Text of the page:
Analysis: Did Democrats Miss the Boat on the Women’s March? - NBC New York
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Analysis: Did Democrats Miss the Boat on the Women’s March?

And as outside groups rush to capitalize on the anti-Trump movement, the Democratic Party risks ceding its authority to organizations it doesn't control



    DC Mayor Welcomes Marchers to WashingtonDC Mayor Welcomes Marchers to Washington

    “I’m here to speak for all women elected officials,” said Muriel Bowser, DC's mayor, speaking from the Women's March stage. Women in government are more harshly and wrongly criticized in all levels, she said. “We need every woman and every man to speak up for us."
    (Published Saturday, Jan. 21, 2017)

    Millions of people showed up to protest the new Republican president in one of the largest demonstrations in history and the Democratic Party was barely in sight, NBC News reported.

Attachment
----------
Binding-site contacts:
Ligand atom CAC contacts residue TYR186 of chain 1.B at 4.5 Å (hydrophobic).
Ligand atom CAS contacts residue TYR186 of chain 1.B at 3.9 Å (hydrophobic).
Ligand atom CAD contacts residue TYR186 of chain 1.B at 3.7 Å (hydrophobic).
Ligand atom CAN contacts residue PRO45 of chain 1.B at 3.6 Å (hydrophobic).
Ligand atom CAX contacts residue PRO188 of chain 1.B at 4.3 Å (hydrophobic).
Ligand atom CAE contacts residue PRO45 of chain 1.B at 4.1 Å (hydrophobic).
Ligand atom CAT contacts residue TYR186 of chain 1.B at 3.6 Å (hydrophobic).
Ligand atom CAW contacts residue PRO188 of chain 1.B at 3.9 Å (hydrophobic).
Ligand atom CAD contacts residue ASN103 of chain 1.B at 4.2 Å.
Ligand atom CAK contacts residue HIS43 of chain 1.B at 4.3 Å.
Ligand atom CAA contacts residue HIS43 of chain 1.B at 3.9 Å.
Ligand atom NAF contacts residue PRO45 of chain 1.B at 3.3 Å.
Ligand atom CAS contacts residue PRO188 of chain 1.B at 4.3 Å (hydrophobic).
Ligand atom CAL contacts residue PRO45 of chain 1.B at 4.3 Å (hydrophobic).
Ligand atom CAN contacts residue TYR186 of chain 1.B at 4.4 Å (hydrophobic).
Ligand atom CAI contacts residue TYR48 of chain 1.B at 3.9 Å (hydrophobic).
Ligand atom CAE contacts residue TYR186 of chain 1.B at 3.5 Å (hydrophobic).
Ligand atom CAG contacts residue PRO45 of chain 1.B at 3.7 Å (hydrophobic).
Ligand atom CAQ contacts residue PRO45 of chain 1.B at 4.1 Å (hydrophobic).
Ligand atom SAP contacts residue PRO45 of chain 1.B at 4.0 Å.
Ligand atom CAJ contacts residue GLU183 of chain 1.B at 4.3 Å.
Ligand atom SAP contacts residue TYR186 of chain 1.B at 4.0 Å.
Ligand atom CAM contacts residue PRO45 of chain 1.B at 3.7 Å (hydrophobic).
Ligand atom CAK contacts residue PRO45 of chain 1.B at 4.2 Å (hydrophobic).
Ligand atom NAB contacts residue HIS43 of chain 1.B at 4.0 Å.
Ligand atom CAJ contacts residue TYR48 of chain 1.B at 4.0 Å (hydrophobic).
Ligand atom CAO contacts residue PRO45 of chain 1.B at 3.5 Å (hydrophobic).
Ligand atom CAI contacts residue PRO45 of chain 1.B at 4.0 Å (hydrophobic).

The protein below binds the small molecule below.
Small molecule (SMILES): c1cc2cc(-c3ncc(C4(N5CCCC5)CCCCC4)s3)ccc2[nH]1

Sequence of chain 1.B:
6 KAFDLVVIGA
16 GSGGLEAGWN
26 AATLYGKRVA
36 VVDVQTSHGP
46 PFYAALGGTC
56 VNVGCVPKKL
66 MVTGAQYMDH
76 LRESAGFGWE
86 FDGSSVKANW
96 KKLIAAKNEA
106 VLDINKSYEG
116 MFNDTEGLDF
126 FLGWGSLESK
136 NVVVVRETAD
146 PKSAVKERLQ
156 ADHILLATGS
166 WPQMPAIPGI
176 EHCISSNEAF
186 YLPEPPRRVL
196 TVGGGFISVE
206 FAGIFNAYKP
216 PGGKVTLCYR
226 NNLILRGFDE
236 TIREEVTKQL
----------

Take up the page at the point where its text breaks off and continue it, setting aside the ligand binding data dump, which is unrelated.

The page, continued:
This weekend's enormous women's marches in Washington, D.C., and elsewhere are the latest signs that the official Democratic Party apparatus, hobbled by a post-election lull that saw it lay off staff and freeze some operations, has so far missed out on opportunities to head the resistance to Donald Trump.

    Only one of the seven candidates vying for the chairmanship of the Democratic National Committee, South Bend Mayor Pete Buttigieg, attended a march, while the others participated in a forum held as part of a conference of Democratic mega-donors in Miami.

    "Millions of people are coming out to march and protest, and it's not because of the leaders of the Democratic Party," said Dan Cantor, the national director of the progressive Working Families Party, which both endorses Democratic candidates and runs its own candidates on its ticket. "This movement and energy can't ever be run by the leaders of the Democratic Party, as it will also need to be able to hold Democratic elected officials accountable to standing up to Trump."